The first impression is ‘wow, neat, I can surf while sitting on the living room sofa’, and so you can – with restrictions which I’ll come to later. However it soon becomes apparent that there’s lots of other stuff you can also do with this little doozy. Like keep a watchful eye on your email client all the time from anywhere in the home (especially if you’re running an always on broadband ADSL account eh?). The wife used it for reading up on a few Web forums she belongs to while keeping one eye open for the Friends program to start on telly.
It is only once you begin exploring the lengths to which you can go – literally – that one big problem rears its head. The WiFi range. No matter what they tell you in the mags or on the box, Wifi’s range stinks. At least it does if you have any walls in the way. I had trouble getting the thing to keep connected from the office to the bedroom which is a mere 20 feet as the crow flies. And even when it held the connection, it ran sooo sloowly whilst trying to keep from losing signal.
This is a huge crimper on the functionality of the thing to my mind. I love the idea of surfing or answering email from my sofa, but I also think that taking it out to the garden or other areas of the home would be super cool too. This clearly is not a possibility unless you knock some walls down – which could upset the neighbours.
The other restraint is the battery life. The marketing blurb will tell you that the battery life is 5 hours. I reckon – very unscientifically mind you – that you’ll be lucky to get 3 at full working. I ran it down to 50% charge after 90 minutes of hard surfing and playing. This really means that you’ll get around an evening’s worth of use from one charge only if you keep to simple tasks such as checking email as it arrives and surfing a TV Guide (I kept radiotimes.co.uk and onthebox.com running in a browser window which was cool) and the like.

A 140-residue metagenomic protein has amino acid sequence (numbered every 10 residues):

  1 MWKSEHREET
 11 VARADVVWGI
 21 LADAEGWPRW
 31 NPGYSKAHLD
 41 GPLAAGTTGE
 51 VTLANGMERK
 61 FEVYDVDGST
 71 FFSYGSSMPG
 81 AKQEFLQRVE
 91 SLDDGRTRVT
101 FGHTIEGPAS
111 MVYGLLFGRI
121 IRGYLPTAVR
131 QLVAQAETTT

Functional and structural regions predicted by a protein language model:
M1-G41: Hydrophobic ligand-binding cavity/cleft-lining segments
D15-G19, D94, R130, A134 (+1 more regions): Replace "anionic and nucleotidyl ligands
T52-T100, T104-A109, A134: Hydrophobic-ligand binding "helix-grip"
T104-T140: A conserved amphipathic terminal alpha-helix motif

First up it’s a neat idea that actually works quite well. The performance is really good when you think that it’s accessing your normal desktop without wires. The pop up keyboard, and general navigation using the stylus and touch screen is fab, and you really don’t feel that it gets in the way of doing what you want to do. It’s light enough to keep on the lap – although it gets a tad warm – and carry around from room to room. I don’t know whether I’d want to lug around the bigger 15 inch screen mind you.
The downsides are the battery life and the range of the unit. Now admittedly this is a constraint of WiFi technology rather than anything else, but it still reduces the usefulness of the product considerably and therefore must be taken into account. The final caveat must rest with the price. At the time of writing the 10″ airpanel retails here for £800.00 ($1300.00) which is not funny.
Er… Mr Viewsonic and Mr Microsoft you can get a really neat laptop computer with screen, keyboard, pointing device, WiFi card and all for quite a bit less than that, you know. PC World stores here in the UK are selling 1.7GHz, 14.1 inch, 20GB hard disk, DVD/CDRW combo laptops for £700.00.
OK I understand that connecting up to your broadband Internet connection and stuff will be a lot more hassle and more money, but still and all it’s not hard to choose is it? A fully functional laptop which you can carry around with you anywhere in the world, or a smart display which is tethered to your home PC for more money? Hmmm, let me think a second.
Anyway overall – nice try. Bring the price down a lot, boost the range and increase the battery life and it will be a real winner.